A tragicomedy play written by Nobel Prize winner Samuel Beckett. Waiting for Godot remains, after innumerable productions worldwide over the past 60 years, “a witty and poetic conundrum” (The Guardian), “humorous and deeply human” (The Press), “entertainment of a high order ” (NY Times) and “something that will securely lodge in a corner of your mind for as long as you live” (The Sunday Times).“this greatest of 20th-century plays” (The New York Times)
The two tramps of Beckett, (nicknamed Didi and Gogo) dally by the side of the road. They are expecting the imminent arrival of another man. They’ve asked this man for nothing definite, but eagerly anticipate his arrival. And though they admit that they do not know him well and won’t even recognize him when they see him, they wait. They wait for Godot.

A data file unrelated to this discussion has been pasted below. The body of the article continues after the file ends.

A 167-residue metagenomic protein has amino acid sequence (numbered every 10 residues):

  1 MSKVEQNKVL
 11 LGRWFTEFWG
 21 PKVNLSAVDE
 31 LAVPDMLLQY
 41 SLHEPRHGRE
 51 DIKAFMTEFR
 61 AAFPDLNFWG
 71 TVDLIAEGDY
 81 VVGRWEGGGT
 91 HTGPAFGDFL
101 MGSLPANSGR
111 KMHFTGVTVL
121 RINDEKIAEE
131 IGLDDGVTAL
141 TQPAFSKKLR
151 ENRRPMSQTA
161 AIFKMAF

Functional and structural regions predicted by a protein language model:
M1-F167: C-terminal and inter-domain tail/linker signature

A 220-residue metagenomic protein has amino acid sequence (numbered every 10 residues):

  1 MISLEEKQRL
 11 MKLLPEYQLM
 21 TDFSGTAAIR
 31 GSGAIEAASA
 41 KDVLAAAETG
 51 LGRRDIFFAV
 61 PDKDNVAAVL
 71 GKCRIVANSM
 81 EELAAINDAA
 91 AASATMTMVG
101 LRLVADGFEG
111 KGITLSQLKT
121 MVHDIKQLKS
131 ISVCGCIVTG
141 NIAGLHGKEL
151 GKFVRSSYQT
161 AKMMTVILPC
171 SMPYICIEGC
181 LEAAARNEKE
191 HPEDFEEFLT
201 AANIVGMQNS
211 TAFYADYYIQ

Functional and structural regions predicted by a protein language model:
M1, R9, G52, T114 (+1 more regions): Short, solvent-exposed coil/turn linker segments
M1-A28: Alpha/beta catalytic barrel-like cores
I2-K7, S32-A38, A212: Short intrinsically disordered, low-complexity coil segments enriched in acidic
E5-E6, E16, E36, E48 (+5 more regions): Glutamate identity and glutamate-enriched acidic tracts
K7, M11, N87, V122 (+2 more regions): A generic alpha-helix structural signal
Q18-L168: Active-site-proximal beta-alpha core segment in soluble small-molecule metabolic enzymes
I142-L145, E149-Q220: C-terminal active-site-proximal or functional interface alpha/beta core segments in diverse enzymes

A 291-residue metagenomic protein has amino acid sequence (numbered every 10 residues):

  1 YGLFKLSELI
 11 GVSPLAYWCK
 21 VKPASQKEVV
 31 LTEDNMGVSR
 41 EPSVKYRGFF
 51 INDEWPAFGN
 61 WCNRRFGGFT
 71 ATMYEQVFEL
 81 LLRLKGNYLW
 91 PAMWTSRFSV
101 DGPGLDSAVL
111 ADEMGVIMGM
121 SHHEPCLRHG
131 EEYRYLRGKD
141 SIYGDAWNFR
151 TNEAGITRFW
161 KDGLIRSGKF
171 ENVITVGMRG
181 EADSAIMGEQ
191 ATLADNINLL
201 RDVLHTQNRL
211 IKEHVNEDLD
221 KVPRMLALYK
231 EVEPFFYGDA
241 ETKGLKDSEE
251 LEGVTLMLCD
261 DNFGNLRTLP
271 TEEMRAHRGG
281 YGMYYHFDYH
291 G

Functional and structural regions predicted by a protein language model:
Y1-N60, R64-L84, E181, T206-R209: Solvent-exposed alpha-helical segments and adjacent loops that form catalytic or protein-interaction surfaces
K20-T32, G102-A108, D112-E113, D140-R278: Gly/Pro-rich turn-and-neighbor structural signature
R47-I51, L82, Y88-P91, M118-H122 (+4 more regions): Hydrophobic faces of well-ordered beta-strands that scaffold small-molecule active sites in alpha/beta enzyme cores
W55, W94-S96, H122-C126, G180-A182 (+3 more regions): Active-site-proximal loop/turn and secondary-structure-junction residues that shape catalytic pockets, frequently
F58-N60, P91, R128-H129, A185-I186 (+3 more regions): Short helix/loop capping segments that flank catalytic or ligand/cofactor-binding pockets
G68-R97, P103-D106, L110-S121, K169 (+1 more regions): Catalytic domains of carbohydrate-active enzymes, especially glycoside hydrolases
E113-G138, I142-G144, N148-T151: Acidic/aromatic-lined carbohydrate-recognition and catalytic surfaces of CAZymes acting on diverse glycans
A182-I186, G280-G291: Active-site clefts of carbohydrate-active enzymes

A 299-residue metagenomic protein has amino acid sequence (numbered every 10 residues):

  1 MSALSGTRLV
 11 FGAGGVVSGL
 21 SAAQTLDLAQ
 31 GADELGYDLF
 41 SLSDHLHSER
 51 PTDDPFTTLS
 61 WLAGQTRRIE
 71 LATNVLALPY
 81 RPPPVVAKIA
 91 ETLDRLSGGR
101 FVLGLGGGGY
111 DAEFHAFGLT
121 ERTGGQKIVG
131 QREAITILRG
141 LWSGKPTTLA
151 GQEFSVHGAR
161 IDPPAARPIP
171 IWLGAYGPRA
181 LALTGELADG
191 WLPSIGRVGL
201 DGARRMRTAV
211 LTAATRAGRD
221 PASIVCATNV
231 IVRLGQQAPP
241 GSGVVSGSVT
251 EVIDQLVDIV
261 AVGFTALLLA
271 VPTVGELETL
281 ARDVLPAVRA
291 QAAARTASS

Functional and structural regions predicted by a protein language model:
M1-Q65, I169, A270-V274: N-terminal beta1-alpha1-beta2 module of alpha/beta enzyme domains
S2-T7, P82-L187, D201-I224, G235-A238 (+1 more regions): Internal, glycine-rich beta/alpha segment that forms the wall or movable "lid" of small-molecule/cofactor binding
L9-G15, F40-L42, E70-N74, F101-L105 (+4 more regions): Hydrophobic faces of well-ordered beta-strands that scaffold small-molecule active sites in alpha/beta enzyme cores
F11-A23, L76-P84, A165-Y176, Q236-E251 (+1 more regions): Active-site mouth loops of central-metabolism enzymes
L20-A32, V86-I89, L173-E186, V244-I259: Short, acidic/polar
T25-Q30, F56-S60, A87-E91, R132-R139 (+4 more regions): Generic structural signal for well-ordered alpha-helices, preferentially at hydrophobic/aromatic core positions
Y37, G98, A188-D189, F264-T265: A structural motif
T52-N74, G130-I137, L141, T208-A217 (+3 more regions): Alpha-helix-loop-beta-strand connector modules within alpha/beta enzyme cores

In their total disposition and in their antics with hats and tight shoes, Didi and Gogo are reminiscent of Chaplin and the American burlesque comedy team. Pozzo and Lucky, the master and slave, are half vaudeville characters and half marionettes. The purely comic aspect of the play involves traditional routines that come from the entire history of farce. The language of the play has gravity, intensity, and conciseness. It has its own beauty and suggestiveness, and it makes its own comment on man's absurd hope and on the absurd insignificance of man.
A timeless classic, not-to-be-missed production!
Directed by Aimee Greenberg